Microsporidia are obligate intracellular pathogens capable of infecting humans. There is credible evidence to suggest that microsporidial infections may be transmitted through consumption of spores in contaminated water; however, methods to detect this pathogen have not been standardized and microsporidia occurrence studies have not been conducted. Concentration of spores by continuous flow centrifugation (CFC), purification using immunomagnetic separation (IMS), and detection by either microscopy or real-time polymerase chain reaction (PCR) were evaluated for detection of Encephalitozoon intestinalis spores in seeded water samples. Recovery efficiency of CFC using microscopic detection ranged from 38.7-75.5% in filtered tap water. Using an indirect IMS method, 78.8-90.2% of seeded spores were recovered in ultrapure water (18 M Omega); however, the lack of a specific monoclonal antibody and the presence of other particulates interfered with the IMS assay in some turbid samples. Despite low recovery efficiencies and the detectable presence of PCR inhibitors in each of the samples, a combination of CFC concentration, indirect IMS, and real-time PCR produced a positive test result in six of ten natural water samples (turbidity 0.1-28.9 NTU) at a seeding level of 50 spores/L.
FEMS Microbiology Letters. Oct, 2007 | Pubmed ID: 17725618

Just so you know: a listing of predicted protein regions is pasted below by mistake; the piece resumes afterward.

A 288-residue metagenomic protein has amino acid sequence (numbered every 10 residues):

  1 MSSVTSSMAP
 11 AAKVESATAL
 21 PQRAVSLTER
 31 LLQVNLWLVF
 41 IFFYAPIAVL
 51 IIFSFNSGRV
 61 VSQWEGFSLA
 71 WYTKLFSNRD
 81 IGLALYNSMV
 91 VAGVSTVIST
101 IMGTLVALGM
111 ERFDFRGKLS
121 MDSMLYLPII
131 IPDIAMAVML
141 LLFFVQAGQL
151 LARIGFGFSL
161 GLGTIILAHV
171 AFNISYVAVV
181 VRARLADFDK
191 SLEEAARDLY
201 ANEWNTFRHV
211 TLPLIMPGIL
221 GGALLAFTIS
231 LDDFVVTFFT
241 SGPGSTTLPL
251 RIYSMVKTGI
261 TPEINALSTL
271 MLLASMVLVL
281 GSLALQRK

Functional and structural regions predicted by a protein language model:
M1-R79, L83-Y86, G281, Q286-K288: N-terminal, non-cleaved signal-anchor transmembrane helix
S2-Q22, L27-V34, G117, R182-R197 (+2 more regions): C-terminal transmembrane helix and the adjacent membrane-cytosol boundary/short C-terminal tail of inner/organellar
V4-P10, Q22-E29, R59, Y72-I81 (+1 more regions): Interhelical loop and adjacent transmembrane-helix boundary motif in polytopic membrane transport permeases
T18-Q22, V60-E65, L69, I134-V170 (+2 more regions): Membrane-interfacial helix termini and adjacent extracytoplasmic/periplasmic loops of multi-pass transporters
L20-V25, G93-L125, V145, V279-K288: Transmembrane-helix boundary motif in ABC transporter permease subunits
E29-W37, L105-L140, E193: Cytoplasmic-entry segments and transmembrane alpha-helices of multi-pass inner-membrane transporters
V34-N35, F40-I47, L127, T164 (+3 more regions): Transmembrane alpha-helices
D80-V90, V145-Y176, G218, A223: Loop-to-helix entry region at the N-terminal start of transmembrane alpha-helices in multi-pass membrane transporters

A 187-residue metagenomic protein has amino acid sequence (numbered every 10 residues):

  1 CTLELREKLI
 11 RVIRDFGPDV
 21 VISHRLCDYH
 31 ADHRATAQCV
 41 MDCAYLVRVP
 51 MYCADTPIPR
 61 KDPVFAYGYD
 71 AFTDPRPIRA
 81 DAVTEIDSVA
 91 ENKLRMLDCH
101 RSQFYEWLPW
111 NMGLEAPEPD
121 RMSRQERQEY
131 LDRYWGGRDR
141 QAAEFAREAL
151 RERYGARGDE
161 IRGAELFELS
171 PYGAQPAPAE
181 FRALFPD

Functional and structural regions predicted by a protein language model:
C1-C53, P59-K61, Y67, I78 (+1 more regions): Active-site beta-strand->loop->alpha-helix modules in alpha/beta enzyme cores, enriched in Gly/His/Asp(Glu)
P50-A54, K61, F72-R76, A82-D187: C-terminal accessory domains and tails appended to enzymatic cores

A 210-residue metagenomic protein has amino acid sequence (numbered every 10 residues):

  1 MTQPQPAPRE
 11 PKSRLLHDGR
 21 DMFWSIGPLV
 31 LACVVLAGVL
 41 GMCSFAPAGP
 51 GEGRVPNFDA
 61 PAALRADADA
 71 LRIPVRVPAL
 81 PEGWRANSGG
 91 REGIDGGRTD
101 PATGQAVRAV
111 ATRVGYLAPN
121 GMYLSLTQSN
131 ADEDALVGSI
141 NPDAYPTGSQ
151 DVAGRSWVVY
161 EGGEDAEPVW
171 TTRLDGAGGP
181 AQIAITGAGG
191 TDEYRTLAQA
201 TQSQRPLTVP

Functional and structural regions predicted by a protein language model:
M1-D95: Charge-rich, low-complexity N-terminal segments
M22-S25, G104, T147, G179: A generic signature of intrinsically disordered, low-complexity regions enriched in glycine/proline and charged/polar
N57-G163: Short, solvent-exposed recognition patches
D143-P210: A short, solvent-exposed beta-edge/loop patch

A clinical strain SSU of Aeromonas hydrophila produces a potent cytotoxic enterotoxin (Act) with cytotoxic, enterotoxic, and hemolytic activities. A new gene, which encoded a hemolysin of 439-amino acid residues with a molecular mass of 49 kDa, was identified. This hemolysin (HlyA) was detected based on the observation that the act gene minus mutant of A. hydrophila SSU still had residual hemolytic activity. The new hemolysin gene (hlyA) was cloned, sequenced, and overexpressed in Escherichia coli. The hlyA gene exhibited 96% identity with its homolog found in a recently annotated genome sequence of an environmental isolate, namely the type strain ATCC 7966 of A. hydrophila subspecies hydrophila. The hlyA gene did not exhibit any homology with other known hemolysins and aerolysin genes detected in Aeromonas isolates. However, this hemolysin exhibited significant homology with hemolysin of Vibrio vulnificus as well as with the cystathionine beta synthase domain protein of Shewanella oneidensis. The HlyA protein was activated only after treatment with trypsin and the resulting hemolytic activity was not neutralizable with antibodies to Act. The presence of the hlyA gene in clinical and water Aeromonas isolates was investigated and DNA fingerprint analysis was performed to demonstrate its possible role in Aeromonas virulence.